BET À DAY
Cage The Elephant's visits to Quebec have been more spaced out in recent years, but lead singer Matt Shultz was quick to remind us Thursday night at Festivent why he's considered one of the most fearsome beasts in the world. scene on planet rock.
At Parc Champigny in Lévis, it was the first time we had seen them at home since a concert at the Osheaga festival in Montreal in 2017. In the Quebec region, we had to go back even further, to a memorable first part of the Black Keys, on the Plains of Abraham, at the 2011 Summer Festival.
Of course, we must not neglect the musical contribution and the energy deployed by the other members from the Kentucky band, except that it is especially to see Matt Shultz struggling like hell in holy water that Cage The Elephant is worth the trip.
Decked out in a hat and oversized glasses that gave him a 1970s rocker look, he took over the stage in a snap, to the tunes of Broken Boy and Cry Baby, swaying like a disjointed puppet.
Returning to a dynamic Social Cues, half an hour after the start of the concert, he was now shirtless and ever more invested in his mission to entertain the crowd, which he fulfilled to the end without flinching for a second.
This reunion with Cage The Elephant was truly more than due.
Nevertheless, it's fine to have a fiery singer, but the music still has to hold up. That's good, the Americans have one of the most prolific and biting repertoire of rock songs of the last decade.
In this regard, the elephants have mainly bet on the titles of their last three albums, Melophobia, Tell Me I'm Pretty and Social Cues, the most recent of which is already from 2019.
A wise choice since two of them won the Grammy for rock album of the year and several songs no longer need an introduction, the cries of joy that greeted Cold Cold Cold, Ain' t No Rest For The Wicked and Cigarette Daydream being a prime example.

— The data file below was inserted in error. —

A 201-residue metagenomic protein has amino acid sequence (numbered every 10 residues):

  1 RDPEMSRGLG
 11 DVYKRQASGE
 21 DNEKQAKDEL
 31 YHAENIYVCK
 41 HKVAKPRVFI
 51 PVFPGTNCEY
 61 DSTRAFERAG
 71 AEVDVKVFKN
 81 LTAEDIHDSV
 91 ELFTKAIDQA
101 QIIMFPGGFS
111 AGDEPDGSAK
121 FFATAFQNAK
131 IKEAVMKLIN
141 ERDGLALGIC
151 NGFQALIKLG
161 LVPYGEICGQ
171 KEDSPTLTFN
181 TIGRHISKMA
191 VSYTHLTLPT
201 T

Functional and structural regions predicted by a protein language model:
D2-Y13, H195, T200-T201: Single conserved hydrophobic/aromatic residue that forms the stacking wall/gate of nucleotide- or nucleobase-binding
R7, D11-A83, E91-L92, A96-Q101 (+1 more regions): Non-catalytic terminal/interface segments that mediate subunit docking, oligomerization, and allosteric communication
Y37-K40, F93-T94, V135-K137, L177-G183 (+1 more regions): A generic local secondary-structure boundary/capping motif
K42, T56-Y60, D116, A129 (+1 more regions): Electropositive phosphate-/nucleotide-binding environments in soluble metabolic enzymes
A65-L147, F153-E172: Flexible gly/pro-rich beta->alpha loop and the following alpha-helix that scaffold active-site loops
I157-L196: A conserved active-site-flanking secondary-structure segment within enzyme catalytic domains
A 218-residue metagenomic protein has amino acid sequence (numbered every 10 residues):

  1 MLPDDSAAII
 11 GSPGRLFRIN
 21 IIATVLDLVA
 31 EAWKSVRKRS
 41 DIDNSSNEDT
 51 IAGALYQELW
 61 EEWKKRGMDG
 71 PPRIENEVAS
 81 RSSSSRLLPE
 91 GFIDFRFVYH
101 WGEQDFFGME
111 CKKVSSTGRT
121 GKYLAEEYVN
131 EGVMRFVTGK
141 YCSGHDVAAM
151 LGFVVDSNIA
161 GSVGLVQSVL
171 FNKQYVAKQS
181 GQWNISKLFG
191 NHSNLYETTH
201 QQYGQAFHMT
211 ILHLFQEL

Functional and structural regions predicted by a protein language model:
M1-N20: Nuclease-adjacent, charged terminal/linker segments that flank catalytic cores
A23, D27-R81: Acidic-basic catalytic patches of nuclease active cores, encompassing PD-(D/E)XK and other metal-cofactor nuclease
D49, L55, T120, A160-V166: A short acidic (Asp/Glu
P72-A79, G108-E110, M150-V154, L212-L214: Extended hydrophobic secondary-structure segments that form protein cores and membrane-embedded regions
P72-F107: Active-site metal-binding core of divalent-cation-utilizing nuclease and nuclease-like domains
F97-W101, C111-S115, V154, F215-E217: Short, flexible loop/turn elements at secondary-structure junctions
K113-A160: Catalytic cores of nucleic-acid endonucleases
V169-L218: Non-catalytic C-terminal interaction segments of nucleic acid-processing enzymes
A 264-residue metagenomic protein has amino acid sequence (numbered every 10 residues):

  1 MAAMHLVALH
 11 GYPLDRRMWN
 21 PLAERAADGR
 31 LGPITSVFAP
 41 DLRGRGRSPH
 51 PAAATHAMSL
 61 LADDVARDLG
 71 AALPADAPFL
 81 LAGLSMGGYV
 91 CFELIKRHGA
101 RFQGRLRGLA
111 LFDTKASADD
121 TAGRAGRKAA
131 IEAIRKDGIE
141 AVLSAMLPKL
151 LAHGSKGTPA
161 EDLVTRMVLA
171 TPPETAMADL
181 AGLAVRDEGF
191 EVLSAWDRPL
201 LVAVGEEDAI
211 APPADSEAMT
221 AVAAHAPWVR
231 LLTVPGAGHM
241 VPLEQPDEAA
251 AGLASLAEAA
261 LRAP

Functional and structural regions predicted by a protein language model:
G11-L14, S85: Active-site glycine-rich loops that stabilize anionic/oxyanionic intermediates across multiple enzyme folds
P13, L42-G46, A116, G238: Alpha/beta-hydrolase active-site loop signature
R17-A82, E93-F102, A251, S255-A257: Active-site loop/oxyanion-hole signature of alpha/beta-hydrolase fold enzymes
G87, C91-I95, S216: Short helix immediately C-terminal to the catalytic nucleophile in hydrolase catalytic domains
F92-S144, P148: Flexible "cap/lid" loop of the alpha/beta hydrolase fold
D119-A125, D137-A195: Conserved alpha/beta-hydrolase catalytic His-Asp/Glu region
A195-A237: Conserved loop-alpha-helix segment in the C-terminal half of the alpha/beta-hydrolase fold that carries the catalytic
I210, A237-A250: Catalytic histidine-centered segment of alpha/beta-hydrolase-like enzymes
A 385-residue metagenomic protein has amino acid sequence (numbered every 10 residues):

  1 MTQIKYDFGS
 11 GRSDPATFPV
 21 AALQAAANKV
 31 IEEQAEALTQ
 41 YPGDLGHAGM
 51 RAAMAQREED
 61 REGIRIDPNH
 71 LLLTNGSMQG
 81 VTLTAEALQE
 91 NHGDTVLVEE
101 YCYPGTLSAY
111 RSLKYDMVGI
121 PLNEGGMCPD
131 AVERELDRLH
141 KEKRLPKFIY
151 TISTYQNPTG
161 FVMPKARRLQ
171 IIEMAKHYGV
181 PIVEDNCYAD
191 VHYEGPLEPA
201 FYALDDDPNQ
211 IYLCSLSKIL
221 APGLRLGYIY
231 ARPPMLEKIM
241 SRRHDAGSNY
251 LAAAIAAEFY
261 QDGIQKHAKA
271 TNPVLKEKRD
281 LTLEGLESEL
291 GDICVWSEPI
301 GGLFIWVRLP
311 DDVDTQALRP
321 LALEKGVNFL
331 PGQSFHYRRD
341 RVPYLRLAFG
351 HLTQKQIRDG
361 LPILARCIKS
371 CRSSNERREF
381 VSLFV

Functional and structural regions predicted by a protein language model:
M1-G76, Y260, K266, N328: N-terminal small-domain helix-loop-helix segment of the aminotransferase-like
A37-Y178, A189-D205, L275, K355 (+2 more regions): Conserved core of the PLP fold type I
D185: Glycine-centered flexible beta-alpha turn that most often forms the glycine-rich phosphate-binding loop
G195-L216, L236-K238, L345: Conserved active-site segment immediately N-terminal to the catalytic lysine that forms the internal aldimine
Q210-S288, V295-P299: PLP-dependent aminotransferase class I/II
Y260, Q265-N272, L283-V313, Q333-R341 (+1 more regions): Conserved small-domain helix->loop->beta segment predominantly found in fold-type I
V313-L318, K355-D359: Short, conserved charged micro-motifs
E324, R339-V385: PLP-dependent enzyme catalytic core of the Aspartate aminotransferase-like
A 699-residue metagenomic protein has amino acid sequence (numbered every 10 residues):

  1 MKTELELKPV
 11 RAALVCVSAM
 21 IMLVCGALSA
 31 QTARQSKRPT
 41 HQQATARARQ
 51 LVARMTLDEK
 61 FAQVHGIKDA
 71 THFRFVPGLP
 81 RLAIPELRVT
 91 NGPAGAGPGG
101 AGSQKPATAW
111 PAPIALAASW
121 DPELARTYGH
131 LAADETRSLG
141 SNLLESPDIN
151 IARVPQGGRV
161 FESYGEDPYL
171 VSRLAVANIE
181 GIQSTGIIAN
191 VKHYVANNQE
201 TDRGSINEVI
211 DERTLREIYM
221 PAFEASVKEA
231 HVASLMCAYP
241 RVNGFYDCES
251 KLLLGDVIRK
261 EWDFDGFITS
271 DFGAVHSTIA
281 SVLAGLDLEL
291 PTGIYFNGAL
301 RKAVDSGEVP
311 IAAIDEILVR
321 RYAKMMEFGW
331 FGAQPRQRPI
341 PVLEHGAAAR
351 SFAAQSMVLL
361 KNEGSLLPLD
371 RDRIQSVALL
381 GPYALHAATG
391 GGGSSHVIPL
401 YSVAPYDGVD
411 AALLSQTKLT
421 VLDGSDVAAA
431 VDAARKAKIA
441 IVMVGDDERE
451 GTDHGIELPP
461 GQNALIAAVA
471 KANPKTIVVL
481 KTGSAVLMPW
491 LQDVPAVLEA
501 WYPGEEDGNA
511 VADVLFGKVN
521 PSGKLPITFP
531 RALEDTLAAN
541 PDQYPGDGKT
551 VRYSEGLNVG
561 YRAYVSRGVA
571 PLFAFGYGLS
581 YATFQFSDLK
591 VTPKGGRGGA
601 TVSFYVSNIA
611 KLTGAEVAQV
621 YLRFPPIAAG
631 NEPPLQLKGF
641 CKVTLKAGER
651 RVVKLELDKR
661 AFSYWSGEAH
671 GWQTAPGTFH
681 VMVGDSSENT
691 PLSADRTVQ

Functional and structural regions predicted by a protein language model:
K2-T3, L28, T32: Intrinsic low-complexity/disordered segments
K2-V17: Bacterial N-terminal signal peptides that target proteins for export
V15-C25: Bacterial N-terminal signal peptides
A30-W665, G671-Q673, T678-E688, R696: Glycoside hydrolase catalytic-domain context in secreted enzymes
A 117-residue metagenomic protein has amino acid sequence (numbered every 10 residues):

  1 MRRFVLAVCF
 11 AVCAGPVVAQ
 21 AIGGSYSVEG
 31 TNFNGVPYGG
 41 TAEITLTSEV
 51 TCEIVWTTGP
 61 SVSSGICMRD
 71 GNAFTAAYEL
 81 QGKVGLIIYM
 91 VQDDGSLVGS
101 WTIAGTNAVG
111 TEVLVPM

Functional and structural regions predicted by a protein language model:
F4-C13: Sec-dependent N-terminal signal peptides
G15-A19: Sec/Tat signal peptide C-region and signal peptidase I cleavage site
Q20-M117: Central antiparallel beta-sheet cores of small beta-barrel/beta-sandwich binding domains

Jake Clemons: solid calling card  ;
Even though he has been a member of Bruce Springsteen's E Street Band for ten years, has rubbed shoulders with other big names in rock and has lived in Quebec for a few years, it was not a foregone conclusion for the American saxophonist Jake Clemons, nephew of the legendary and late Clarence, in the first part.
His solo project being still little known among us, he had an audience to conquer. Certainly, he did not raise the festival-goers, but he left an effective business card. Clearing work well done, in short.
Jake Clemons, who accompanies himself as much on the guitar as on the piano, without forgetting occasional and hard-hitting saxophone solos, seems to flow from rock and roll, so well he assimilates several codes and variants.
Proof example: Consumption Town, a rap-rock title he recorded with Tom Morello, on his recent album Eyes on the Horizon, and which he rocks on stage with the vocal energy of Zack de la Rocha.
Festivent continues this evening by receiving Marie-Mai on its main stage.
Caravan: everything for the rock
If rock music ever wins back the hearts of a large audience, Caravane may be able to stop being the band you play when it's still daylight at festivals.
It was the case the last time we saw them, at the Summer Festival, in 2019, and it was still in the early evening that they were invited to show off, Thursday, at Festivent.
< p>In thirty short intense minutes, the guys from the Quebec formation have once again proven that they are ready to leave everything on stage, in particular singer/guitarist Dominic Pelletier, a furious stage beast if ever there was one. .
Count on them not to give up the fight. “It's been fucking 16 years that we log like cellars, we take nothing for granted, we continue to work hard. Thank you for being there,” said Pelletier, as Caravane scrolled through the best-known songs from his three albums.
Can't wait for these friendly, fiery rockers to play when it's dark. < /p>